Urban farms can and are in fact beginning to make use of urban generated waste streams tying them back into the closed loop of sustainable living systems. Urban farms will help urban dwellers reconnect with the land and with living things and the understanding that we all exist within a larger living system. Urban farms and gardens can become the colonizing green living fabric of a new kind of green city… one that does not impose such a burden on the wider world but rather re-knits itself back into that world, promoting virtuous cycles… nutrient cycles, water cycles, carbon cycles… closing the loops and re-using.

Granted we are very far from this idealized goal and many people do not understand the importance of re-knitting our cities back into the natural world and making them vastly more efficient. A lot of people do not see any problems at all and will argue that anyone who argues the need to profoundly change the way we live is being alarmist or worse. It will not be easy, but as resource scarcity begins to make itself increasingly felt in everyday life more and more people will be forced to open their eyes and see that we have no other choice, but to radically retrofit our cities and peripheral metro areas in order for them and the people living in them to be able to survive.

In the coming decades increasingly people will wonder why we ever did not produce a good portion of our metro areas food within the metro area itself.

© 2009, Chris de Morsella. All rights reserved. Do not republish.

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Author: Chris de Morsella (146 Articles)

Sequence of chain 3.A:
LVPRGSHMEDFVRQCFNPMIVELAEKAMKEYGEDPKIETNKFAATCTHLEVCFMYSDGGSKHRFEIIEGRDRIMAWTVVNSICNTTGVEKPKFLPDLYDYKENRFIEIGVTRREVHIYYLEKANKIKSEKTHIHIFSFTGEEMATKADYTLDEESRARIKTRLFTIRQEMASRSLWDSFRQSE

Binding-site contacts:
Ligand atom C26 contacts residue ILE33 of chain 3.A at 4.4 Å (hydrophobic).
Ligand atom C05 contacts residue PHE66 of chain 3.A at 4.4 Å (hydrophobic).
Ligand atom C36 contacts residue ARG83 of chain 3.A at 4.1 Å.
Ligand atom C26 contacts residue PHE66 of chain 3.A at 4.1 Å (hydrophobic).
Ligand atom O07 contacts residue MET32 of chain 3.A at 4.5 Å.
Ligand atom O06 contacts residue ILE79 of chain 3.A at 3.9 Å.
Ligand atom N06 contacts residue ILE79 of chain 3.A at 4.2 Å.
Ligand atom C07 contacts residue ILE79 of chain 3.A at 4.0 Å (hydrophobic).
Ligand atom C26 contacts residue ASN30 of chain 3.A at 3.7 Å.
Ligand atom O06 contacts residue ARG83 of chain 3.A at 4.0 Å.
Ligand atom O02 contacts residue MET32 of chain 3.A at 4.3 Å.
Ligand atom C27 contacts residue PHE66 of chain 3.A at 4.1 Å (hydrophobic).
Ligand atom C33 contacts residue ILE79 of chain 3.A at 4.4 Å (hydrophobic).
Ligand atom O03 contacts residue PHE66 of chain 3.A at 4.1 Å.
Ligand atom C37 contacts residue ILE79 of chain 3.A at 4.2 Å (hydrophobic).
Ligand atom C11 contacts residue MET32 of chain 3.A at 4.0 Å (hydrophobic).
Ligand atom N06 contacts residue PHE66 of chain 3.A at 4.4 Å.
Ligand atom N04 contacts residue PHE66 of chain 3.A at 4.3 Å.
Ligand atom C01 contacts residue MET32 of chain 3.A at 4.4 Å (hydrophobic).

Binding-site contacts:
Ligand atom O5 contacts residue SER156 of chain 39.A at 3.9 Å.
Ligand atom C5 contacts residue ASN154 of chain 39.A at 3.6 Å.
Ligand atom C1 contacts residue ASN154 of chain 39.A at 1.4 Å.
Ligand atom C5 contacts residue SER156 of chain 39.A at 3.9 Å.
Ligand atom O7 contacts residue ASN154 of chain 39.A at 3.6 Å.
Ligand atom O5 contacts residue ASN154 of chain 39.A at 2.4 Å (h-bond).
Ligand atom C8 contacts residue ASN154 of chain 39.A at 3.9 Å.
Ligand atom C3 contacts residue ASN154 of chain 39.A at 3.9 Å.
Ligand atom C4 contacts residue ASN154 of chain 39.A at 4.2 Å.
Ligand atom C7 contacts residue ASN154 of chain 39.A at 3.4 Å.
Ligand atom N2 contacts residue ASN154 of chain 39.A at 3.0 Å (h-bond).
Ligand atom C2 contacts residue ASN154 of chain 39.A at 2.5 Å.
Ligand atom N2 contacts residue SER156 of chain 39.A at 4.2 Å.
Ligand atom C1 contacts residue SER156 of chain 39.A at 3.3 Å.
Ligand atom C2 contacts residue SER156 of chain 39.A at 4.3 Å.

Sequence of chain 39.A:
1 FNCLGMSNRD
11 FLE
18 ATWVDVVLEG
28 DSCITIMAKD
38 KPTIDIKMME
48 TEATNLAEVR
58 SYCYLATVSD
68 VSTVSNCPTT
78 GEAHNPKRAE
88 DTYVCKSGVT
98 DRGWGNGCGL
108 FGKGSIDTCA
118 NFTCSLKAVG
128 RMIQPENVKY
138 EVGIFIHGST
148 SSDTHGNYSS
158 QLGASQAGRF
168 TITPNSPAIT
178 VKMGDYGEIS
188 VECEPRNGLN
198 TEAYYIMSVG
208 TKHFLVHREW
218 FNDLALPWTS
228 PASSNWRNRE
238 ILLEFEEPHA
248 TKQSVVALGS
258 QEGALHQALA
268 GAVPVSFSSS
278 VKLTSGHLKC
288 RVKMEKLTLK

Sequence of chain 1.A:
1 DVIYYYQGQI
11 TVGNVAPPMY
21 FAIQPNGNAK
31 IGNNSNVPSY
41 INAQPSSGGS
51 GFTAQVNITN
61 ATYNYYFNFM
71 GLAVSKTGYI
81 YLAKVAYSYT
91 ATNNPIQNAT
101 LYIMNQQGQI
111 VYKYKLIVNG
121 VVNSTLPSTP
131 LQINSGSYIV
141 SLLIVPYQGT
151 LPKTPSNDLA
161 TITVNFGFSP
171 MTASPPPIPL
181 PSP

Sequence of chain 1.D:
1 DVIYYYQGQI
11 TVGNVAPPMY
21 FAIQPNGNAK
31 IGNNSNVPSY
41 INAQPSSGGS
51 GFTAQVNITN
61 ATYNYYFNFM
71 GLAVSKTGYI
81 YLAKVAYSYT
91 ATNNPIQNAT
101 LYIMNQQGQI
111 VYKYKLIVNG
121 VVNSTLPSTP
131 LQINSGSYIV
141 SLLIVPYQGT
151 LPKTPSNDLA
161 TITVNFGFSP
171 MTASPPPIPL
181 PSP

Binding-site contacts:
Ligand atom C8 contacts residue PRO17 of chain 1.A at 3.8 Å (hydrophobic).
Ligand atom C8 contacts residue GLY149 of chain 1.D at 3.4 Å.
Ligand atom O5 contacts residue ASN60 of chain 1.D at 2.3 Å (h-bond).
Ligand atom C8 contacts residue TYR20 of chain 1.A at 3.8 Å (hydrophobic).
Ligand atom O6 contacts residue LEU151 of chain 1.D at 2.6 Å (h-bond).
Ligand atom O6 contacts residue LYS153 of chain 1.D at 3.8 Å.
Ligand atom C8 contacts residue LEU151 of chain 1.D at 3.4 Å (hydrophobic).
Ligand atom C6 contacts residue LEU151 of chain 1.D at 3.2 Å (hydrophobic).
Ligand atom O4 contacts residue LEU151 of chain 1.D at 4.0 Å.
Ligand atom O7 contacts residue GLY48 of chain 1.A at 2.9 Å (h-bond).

After a decade performing as a lead guitarist for rock bands, Chris de Morsella decided to return to the career his uncle mentored him in as a youth....Software Engineering. Since that time he has thrown himself into his work. He has designed a compound document publishing architecture for regulatory submissions capable of handling very large multi-document FDA regulatory drug approval submissions, for Liquent, a division of Thompson Publishing. At the Associated Press, Chris worked with senior editors at facilities around the world, to develop a solution for replacing existing editorial systems with an integrated international content management solution. He lead the design effort at Microsoft for a help system for mobile devices designed to provide contextual help for users. Chris also helped to develop the web assisted installer for LifeCam2.0, the software for Microsoft’s web cam and developed late breaking features for the product He also served with the Rhapsody client team to redesign and build a major new release of Real Networks Rhapsody client product. His most recent assignment has been Working with the Outlook Mobile Time Management team for the next release of Outlook Mobile for the SmartPhone. Chris' interests are in green building and architecture, smart grid, the cloud, geo-thermal energy, solar energy, smart growth, organic farming and permaculture. Follow Chris on Twitter.